Sorry... can't help you there. I don't have a Mac, and I don't plan to get one. I might supply Mac binaries at some point, but they will be untested... or someone else has to compile Rustic for Mac.

unserializable
Posts: 31
Joined: Sat Oct 24, 2020 4:39 pm
Full name: Taimo Peelo

Re: Monchester

Post by unserializable » Sat Nov 07, 2020 11:17 am

mvanthoor wrote:
Thu Nov 05, 2020 9:03 pm
There are two ways to get the engine to keep receiving information while the search is running: ...
Third way is to just to have search that rans for short enough time that the command processing delay remains within bounds that interfaces accept as okay. For Monchester this means that analysis mode of XBoard is not supported, but otherwise things should be good and cross-platform, had no wish to do cross-platform threading or relatively low-level I/O code in C at this moment (even C11 threads are underspecified). Good to hear that Rust threading is nicely specified and supported in the standard library.
mvanthoor wrote:
Thu Nov 05, 2020 9:03 pm
Alpha-Beta and MVV-LVA are basic features to get right in your engine to stand a chance of it ever having a decent search; and PSQT's aren't that hard either. Do you need assistance with this? I (and others) could easily explain this and/or show you some code.
Thanks for the help offer. This notion of 'basic' is rather advanced, starting with minimax should not anyhow hinder chances of 'decent search' -- though about MVV-LVA I have no knowledge, so will not challenge your assertion -- could you expand on that a little bit? About Alpha-Beta and PSQTs I feel that they should not be a problem to implement, but I think my first experiments after 1.0 will be:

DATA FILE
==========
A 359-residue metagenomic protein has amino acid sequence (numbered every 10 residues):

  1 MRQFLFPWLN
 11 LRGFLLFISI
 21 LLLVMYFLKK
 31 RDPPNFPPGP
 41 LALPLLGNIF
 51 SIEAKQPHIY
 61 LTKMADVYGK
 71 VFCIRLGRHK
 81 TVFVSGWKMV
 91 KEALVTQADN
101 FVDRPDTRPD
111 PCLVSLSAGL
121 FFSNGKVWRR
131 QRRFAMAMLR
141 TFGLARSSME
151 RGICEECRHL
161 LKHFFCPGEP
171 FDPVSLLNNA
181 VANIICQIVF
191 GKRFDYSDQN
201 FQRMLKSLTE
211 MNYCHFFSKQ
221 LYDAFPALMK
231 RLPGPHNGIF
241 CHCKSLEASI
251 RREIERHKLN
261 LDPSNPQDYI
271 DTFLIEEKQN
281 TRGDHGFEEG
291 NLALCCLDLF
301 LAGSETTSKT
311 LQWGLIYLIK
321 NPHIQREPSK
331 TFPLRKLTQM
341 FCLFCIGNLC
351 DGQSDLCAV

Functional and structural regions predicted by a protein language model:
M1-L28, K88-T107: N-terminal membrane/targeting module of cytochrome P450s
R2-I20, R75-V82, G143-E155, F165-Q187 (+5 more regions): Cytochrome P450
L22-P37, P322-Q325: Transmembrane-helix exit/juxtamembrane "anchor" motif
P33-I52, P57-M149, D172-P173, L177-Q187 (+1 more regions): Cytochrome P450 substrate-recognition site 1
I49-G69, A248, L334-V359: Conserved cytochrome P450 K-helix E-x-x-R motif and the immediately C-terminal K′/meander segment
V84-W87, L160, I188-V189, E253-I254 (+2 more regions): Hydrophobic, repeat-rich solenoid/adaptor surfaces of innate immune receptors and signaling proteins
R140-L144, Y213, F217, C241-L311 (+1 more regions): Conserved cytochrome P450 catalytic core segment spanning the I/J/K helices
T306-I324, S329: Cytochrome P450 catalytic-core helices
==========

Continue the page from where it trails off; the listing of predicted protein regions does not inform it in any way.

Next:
• Game-wise: improving endgame play (without endgame tablebases).
  • Tech-wise: cross-platform parallelism support
mvanthoor wrote:
Thu Nov 05, 2020 9:03 pm
That is true; but you could implement a "go depth" (or the xboard equivalent), so your engine will then search to that depth and stop. In UCI, this is one of the standard commands an engine is expected to have. I assume it is in XBoard as well. (I still have to implement this interface.)
In XBoard there is "sd" command for search depth limit (command line parameter '-depth', '-searchDepth') , briefly also mentioned in this thread few posts ago. Not quite comfortable "fire and forget" as reference, as it requires some configuration, simple to forget or mess up during experiments.
mvanthoor wrote:
Thu Nov 05, 2020 9:03 pm
One of the things I noticed is that even a basic chess engine is a tactical monster (compared to an average club player) if it can see 7-10 moves deep. It plays one innocuous move, which makes you think: "Why did it do that?" You can't find the reason, shrug your shoulders, and make your perfectly normal and natural move... and then the engine starts tearing you apart.
I am more thinking of scholastic chess than club players ATM. Really thought constant 4-ply search depth would be easier to beat for people who learned the moves and game long time ago or children just starting off.
Monchester 1.0, chess engine playing at scholastic level: https://github.com/unserializable/monchester ("Daddy, it is gonna take your horsie!")
Tickle Monchester at: https://lichess.org/@/monchester

Post Reply